Resident BTL Weshtie Droptheclaw gives us the first of a three-part insight into his own patented brand of masochism
There’s an expression in Irish that goes: An bhfuil béal bocht agatsa? Literally, Have you got the poor mouth on you?
It’s a saying that is still commonly used in Ireland and particularly in Irish-speaking areas. It refers to someone who, as a means of getting extra sympathy (and possibly currying favour as a result), colourfully describes the direness of their situation.
The Béal Bocht has traditionally been the bread and butter of the average Connacht Rugby fan.
And this is not entirely without merit. Perched precipitously on the western fringe of Europe, An Chúige Connachta (literally the fifth, or province, of Connacht) provides in abundance all the classic ingredients for the downtrodden story, starting with a history of glorious failure on the battlefield.
From the circa 1st Century A.D. Táin Bó Cúailnge – Cattle Raid of Cooley – where Ulster’s Cú Chulainn put hundreds of Connacht warriors to the sword –
– to The Battle of Aughrim, where a cannonball to the head of French General Charles Chalmont turned the tide of the day and Irish Jacobite forces were routed from the field by Godert de Ginkell’s men.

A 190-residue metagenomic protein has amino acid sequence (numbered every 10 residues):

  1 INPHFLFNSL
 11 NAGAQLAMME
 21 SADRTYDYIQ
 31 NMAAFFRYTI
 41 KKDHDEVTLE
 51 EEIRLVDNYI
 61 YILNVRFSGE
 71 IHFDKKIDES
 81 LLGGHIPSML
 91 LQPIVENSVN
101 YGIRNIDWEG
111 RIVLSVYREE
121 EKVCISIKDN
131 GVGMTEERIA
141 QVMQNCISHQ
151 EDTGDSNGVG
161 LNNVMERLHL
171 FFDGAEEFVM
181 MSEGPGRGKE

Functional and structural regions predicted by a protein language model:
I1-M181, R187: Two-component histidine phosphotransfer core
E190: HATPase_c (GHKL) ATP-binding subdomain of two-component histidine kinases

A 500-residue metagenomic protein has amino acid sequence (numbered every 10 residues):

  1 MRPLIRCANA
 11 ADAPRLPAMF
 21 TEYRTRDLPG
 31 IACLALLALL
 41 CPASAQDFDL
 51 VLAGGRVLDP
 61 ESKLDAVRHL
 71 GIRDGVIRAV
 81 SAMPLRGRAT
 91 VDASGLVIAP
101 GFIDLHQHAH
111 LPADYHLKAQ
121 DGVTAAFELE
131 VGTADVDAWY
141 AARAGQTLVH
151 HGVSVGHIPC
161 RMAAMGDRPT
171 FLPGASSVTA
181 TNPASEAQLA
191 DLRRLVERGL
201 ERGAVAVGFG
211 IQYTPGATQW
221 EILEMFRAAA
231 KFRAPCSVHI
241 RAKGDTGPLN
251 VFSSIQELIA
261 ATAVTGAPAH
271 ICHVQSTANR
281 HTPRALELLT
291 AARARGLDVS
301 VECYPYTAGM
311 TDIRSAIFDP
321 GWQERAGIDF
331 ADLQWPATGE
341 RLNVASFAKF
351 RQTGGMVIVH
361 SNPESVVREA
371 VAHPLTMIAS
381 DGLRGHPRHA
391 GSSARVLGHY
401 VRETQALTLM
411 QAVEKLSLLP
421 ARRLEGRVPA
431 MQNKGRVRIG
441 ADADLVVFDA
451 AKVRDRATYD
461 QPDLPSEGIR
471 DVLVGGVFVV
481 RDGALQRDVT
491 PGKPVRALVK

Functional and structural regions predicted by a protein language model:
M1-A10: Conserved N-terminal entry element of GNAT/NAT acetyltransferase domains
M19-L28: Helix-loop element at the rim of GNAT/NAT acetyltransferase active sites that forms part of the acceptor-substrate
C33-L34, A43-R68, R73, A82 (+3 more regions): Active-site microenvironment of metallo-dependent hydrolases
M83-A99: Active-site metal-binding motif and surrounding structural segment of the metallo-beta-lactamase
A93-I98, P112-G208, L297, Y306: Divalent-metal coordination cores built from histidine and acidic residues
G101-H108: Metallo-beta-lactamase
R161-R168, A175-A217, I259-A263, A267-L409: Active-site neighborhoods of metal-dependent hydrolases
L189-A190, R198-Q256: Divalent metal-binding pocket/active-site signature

The population of Connacht is smaller, much smaller than the other provinces – from a high of nearly 1.5 million in 1841, the former kingdom’s population dropped to a low of just under 400,000 in 1971, famine and waves of emigration taking a vast toll on the people.
And to cap off this cheery picture, it rains in Connacht. From Rosses Point to Kinvara and Westport to Carrigallen, the sepulchral clouds feel never more than twenty feet above the head, delivering the bad news in water, and by the bucket: 175 days a year you can expect to get soaked.
So what does anyone in their right mind – in a land steeped in historic defeat, with – forget zero! – a minus population growth, where the regional costume is a mac and Wellies – what do they do?
For their sins, they scorn history, the scant personnel resources and the water up to their waists, and take out Connacht Rugby membership.
More of which next time.
Manuscript received from Droptheclaw, wrung out, and dried in front of a heater